They’re literally on top of buildings for a living. | iStock/Getty Images

It’s not a job for the faint of heart, but roofers are needed every day across America to repair, maintain, or install roofs. Probably the biggest danger involved includes being high up, followed by laboring for long hours in summer heat. Roofers are also sometimes exposed to dangerous substances present on construction sites. OSHA currently has regulations in place to protect roofers’ safety in case of falls, electrocution, and tool-related accidents.

However, roofing companies not following proper safety procedures might continue to contract with the federal government, due to the Fair Pay and Safe Workplaces rule’s elimination. This could spell disaster for those working in unsafe conditions.

Next: Electrical hazards are great in this industry.

10. Electrical power-line installers and repairers

power lines on fields

Expect looser restrictions on safety. | iStock/Getty Images

Installing electrical power lines comes with its hazards – as does repairing cables during outages, which are common enough occurrences. Daily, these workers face dangers involving electricity and being high above ground. While safety regulations for these workers are in place, electrical contractors now face looser reporting requirements when their employees get hurt on the job.

Next: Failure to ban a pesticide that harms the nervous system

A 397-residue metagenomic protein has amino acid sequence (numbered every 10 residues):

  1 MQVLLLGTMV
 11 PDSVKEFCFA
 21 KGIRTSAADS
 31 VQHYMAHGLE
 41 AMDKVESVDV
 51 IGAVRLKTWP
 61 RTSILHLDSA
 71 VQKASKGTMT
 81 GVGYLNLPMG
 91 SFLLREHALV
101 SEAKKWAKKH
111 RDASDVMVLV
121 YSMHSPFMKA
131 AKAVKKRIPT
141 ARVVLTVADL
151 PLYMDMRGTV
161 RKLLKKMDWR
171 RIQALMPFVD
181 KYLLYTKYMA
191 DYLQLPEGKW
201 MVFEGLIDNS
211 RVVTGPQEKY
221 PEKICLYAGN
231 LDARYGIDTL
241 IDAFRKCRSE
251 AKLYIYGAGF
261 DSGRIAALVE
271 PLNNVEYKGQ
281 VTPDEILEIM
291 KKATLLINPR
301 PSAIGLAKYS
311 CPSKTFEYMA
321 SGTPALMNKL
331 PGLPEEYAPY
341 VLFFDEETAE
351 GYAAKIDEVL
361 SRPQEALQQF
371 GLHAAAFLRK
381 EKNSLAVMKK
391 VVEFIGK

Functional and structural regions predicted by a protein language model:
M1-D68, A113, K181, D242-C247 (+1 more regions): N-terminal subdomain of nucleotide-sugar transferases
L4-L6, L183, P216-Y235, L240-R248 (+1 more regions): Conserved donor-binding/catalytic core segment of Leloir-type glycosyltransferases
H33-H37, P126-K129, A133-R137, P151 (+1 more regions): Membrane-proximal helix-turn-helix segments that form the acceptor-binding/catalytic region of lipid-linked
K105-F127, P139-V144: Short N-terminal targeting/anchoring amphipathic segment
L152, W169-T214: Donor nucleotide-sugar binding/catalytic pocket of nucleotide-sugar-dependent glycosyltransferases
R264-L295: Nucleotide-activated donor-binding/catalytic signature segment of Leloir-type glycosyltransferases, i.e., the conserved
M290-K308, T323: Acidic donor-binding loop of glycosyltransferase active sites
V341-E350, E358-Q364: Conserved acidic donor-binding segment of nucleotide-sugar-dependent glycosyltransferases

11. Farmers

The Trump administration failed to ban a dangerous pesticide. | Scott Olson/Getty Images

In a move that might be distressing to farmers, the Trump administration decided not to ban a controversial pesticide used on California farms. In March 2017, the administration halted plans to ban Chlorpyrifos, rejecting claims by Environmental Protection Agency scientists that the chemical is harmful to humans. The insecticide is part of a class of chemicals that can poison the nervous systems of insects and mammals. Currently, environmentalists and farm workers are pushing the state of California to step in and ban the insecticide.

Next: A dirty job that poses a full variety of risks

12. Garbage and recyclable material collectors

Garbage in New York City

Inspectors are few and far between. | Andrew Burton/Getty Images.

Ask anyone in any neighborhood across America. The regular pickup of trash and recyclable materials is an essential task that cannot go interrupted. However, working this job poses significant risks, including operating heavy equipment, maneuvering around pedestrians and cars, and sometimes handling hazardous materials.  OSHA funding and staffing cuts could negatively impact this group of hard workers, especially since OSHA has lost 40 inspectors since Trump took office, bringing its force to fewer than 1,000.